Congenital abnormalities associated with the abdominal
wall, such as umbilical hernia, inguinal hernia, hydrocele,
urachal remnant, omphalomesenteric duct remnant, and falciform ligament
abscess, may be palpated as abdominal masses. Ultrasound elucidates their
anatomy and likely origin.
Masses in Infants
Stool in the colon is the most frequently palpated abdominal
mass, particularly in the toddler and preschool-aged child. Wilms
tumor and neuroblastoma are the most common solid abdominal tumors
in children beyond infancy (details of diagnosis and management
are provided in Chapters 456 and 457).
Wilms tumor is the most common solid tumor in the first year of
life2,4 and is the most common abdominal malignancy
in children. Wilms tumor typically presents between 1 and 5 years
of age. Neuroblastomas generally arise from the adrenal gland or
paraspinal ganglia. They are the most common neoplasms that cause
abdominal enlargement in childhood overall.13 Median
age at diagnosis of neuroblastoma is 22 months, and 90% of
newly diagnosed cases are under 5 years of age.1 Ultrasound
or MRI of neuroblastoma demonstrates calcium and often encasement
of major abdominal vessels, including the aorta, celiac, and superior
mesenteric arteries.13 Wilms tumor typically displaces
rather than envelopes major vessels and rarely calcifies (15%).13 Because
90% of neuroblastomas secrete catecholamines, measurement
of urinary catecholamines and/or metabolites is useful
for most patients with an undiagnosed abdominal mass. Axial imaging
of some type is required for neuroblastoma staging, and liver function
tests are a useful screening study.
Masses within the liver should prompt careful history regarding
recent illness and travel. Initial evaluation with ultrasound will
differentiate abscess from tumor. Liver tumors are discussed in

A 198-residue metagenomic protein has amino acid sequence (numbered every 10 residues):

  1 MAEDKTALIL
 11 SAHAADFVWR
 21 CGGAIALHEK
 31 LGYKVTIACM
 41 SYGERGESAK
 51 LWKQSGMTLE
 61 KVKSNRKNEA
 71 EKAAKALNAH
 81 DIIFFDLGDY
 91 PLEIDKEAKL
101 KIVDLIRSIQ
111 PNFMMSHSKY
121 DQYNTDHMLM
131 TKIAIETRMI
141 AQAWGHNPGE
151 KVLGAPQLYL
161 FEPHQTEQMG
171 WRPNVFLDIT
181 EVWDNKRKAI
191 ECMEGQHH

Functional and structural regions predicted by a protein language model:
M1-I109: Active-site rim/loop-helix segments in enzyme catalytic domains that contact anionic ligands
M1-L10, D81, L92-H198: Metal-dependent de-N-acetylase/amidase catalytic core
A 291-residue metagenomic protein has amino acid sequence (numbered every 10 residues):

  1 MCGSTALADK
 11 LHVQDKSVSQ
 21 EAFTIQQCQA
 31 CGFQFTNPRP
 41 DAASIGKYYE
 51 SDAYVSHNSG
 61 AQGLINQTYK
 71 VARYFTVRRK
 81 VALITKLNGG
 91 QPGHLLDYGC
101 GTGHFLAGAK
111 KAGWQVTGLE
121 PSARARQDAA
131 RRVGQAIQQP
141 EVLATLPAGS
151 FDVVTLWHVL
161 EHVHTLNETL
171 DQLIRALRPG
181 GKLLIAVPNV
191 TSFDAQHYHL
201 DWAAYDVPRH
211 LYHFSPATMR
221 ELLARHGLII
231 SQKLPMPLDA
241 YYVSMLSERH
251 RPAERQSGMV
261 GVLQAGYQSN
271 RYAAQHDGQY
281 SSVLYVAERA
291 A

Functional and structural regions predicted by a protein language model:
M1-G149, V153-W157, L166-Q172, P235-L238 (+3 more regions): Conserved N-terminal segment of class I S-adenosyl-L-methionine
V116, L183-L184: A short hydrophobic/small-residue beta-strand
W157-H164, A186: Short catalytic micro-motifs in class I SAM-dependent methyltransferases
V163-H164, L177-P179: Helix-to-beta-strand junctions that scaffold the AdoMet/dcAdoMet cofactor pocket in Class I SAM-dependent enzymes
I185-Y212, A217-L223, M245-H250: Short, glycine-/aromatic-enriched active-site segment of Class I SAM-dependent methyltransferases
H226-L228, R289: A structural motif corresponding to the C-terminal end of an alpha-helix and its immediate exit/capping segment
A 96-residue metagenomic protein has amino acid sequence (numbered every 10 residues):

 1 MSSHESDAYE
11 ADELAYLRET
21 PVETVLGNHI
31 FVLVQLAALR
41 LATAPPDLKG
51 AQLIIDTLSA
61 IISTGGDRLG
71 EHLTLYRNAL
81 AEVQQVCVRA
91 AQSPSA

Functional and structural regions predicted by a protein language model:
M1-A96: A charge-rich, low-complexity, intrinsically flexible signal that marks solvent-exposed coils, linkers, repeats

detail in Chapter 458. MRI allows narrowing
of the differential diagnosis on the basis of radiologic characteristics.
Mesenchymal hamartoma of the liver is a developmental lesion, often
cystic or mixed solid/cystic, presenting in patients under
2 years of age with hepatomegaly or right upper quadrant mass. Both
ultrasound and MRI demonstrate simple cysts without debris. Hepatoblastoma
is the most common primary malignant hepatobiliary tumor in children.
Children typically present at between 18 and 24 months. Serum α-fetoprotein
is often elevated and thus should be obtained in all children with
a liver mass. MRI is less helpful in differentiating this tumor
from a hemangioma, occasionally requiring surgical biopsy for definitive
diagnosis and treatment. Hepatocellular carcinoma typically occurs
in older children, with peak incidences at ages 2 to 4 and 12 to
14 years of age. It is the second-most common primary malignancy
of the liver. Approximately half of these children have intrinsic
liver disease (hereditary tyrosinemia, biliary atresia, Alagille
Pelvic masses in females should prompt vaginal examination. Hydrometrocolpos
may be present in postmenarcheal females with imperforate hymen.
Ovarian masses in girls are neoplastic in 64% of cases.14 Initial
evaluation of a pelvic mass should begin with an ultrasound study.
Simple cysts in children under 1 year of age should be monitored
with ultrasound every 3 months, as outlined previously. Larger cysts
that do not resolve by 1 year of age should be removed surgically
with preservation of the ovary (cystectomy or fenestration). In
the event of pain accompanying an ovarian mass, prompt surgical assessment
should be obtained to correct ovarian torsion and salvage the ovary
if possible. Solid or mixed-consistency masses are worrisome for
malignancy, particularly if larger than 8 cm, and should prompt
surgical consultation. The differential diagnosis includes both
germ cell and epithelial neoplasms. Staging chest and abdominal
CT scan, β-human chorionic gonadotropin, α-fetoprotein,
and CA-125 levels should be obtained as diagnostic markers for germ
cell tumor and epithelial cancer of the ovary (see Chapter 459). In the case of precocious puberty preoperative follicle-stimulating
hormone, luteinizing hormone, estradiol, and lactate dehydrogenase
levels should be obtained.